‘Super cyclone’ barrels towards Bangladesh, India
Authorities have scrambled to evacuate low lying areas in Amphan’s projected trail of destruction, only the second “super cyclone” to form over the Bay of Bengal since records began.
But their task is complicated by the need to follow precautions to prevent the spread of the coronavirus, with infection numbers still soaring in both countries and hospitals struggling to cope.
“At least 50 people took shelter in my concrete-built house,” said Abdur Rahim, a Bangladeshi shrimp farmer on the edge of the Sundarbans mangrove forest in the projected path of the storm.
“There is panic. The women are worried,” he told AFP. “A few months ago Cyclone Bulbul smashed our village, destroying at least 100 homes. We hope Allah will save us this time.”
At midday (0630 GMT) the vast vortex — visible from space — was 125 kilometres (80 miles) offshore and forecast to slam into the coast in the afternoon or evening.
Gusts of 185 kilometres per hour (115 miles per hour) were predicted when it does, the Indian Meteorological Department said, the equivalent of a Category Three hurricane, with a storm surge of several metres.
Bangladeshi forecasters said it would hit around 6:00 pm, predicting a surge of seawater up to five metres (15 feet) high.
Such walls of water can cascade several kilometres inland and are often the main killers in any cyclone, typhoon or hurricane.
The Indian met office warned of possible flying objects, “extensive” damage to communications and power lines, and trees being ripped out of the ground by the wind.
Kolkata was battered by heavy rain and the muddy Hooghly river was rising under dark skies, while in the coastal resort of Digha, large waves were pounding the shore.
“There is strong wind and it’s raining. Scores of trees and electric poles have been uprooted,” hotel owner Partha Tripathi told AFP by phone.
Bangladesh’s low-lying coast, home to 30 million people, and India’s east are regularly battered by cyclones that have claimed the lives of hundreds of thousands of people in recent decades.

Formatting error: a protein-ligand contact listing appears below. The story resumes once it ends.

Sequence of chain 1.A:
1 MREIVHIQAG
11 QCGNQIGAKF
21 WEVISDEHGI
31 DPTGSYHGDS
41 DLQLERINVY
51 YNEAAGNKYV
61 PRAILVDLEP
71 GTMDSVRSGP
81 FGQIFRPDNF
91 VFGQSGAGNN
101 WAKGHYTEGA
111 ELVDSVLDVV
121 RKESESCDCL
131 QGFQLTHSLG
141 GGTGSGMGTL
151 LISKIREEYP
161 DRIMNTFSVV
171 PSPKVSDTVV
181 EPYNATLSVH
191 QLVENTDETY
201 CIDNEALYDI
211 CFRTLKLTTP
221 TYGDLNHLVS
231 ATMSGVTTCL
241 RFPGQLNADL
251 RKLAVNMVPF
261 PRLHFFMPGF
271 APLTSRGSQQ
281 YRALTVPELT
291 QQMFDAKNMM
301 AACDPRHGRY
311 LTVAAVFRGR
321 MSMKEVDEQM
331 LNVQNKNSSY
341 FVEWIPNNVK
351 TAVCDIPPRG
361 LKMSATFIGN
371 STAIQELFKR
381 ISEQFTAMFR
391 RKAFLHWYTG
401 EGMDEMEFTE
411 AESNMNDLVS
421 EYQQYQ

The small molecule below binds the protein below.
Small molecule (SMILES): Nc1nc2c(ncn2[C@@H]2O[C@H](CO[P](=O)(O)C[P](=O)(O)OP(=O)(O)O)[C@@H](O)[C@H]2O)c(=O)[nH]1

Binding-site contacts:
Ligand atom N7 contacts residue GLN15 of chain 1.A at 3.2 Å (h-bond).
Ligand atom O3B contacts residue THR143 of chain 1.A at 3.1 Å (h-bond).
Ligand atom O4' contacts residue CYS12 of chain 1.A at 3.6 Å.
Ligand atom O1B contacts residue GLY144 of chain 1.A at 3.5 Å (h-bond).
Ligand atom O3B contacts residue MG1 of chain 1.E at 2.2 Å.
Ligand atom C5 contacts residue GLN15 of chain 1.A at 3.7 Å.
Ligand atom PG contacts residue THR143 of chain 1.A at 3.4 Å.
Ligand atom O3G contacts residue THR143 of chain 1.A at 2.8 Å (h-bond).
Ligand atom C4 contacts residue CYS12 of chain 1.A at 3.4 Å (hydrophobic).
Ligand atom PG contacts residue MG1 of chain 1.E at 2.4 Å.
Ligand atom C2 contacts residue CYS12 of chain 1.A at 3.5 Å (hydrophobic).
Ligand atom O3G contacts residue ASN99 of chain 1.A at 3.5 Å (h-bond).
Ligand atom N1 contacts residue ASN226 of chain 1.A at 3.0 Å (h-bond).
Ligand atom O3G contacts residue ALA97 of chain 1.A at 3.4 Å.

The eastern Indian state of Odisha was hit by a super cyclone that left nearly 10,000 dead in 1999, eight years after a typhoon, tornadoes and flooding killed 139,000 in Bangladesh. In 1970, Cyclone Bhola killed half a million.
While the storms’ frequency and intensity have increased — a phenomenon blamed partly on climate change — deaths have fallen thanks to faster evacuations, better technology and more shelters.
But Bangladesh authorities still fear that Amphan will be the most powerful storm front since Cyclone Sidr killed about 3,500 people and causing billions of dollars in damage in 2007.
The country has been feverishly working to bring 2.2 million people to safety, while India has relocated around 400,000 others.
Because of coronavirus, authorities in both countries said that they were using extra shelter space to reduce crowding, while also making face masks compulsory and setting aside isolation rooms.
Sulata Munda, a tribal villager in Bangladesh where Amphan was forecast to make landfall, said she and fellow villagers had decided not to go to a shelter because of the risk.
“We fear the cyclone, but we also fear the coronavirus,” the mother of four told AFP. “If needed we will move later.”
Although outside Amphan’s predicted path, there are fears for the almost one million Rohingya refugees in southeastern Bangladesh — most living in flimsy, makeshift shacks.
The first coronavirus cases were reported in the teeming camps last week, and by Tuesday there were six confirmed infections.
The UN said food, tarpaulins and water purification tablets had been stockpiled, while authorities said the refugees would be moved to sturdier buildings if needed.
“We are fully prepared. But right now, there is no need to take them to cyclone shelters,” said Mahbub Alam Talukder, Bangladesh’s refugee commissioner.
There were also fears for some of the hundreds of Rohingya thought to be out at sea in rickety boats that have been denied entry by Thailand and Malaysia in recent weeks because of coronavirus restrictions.
“Heavy rains, flooding (and) the destruction of homes and farmland will increase the likelihood of the virus spreading, particularly in densely populated areas like the refugee camps in Cox’s Bazar,” ActionAid said.
“It will also undoubtedly increase the number of lives and livelihoods already lost to this pandemic.”
No comments yet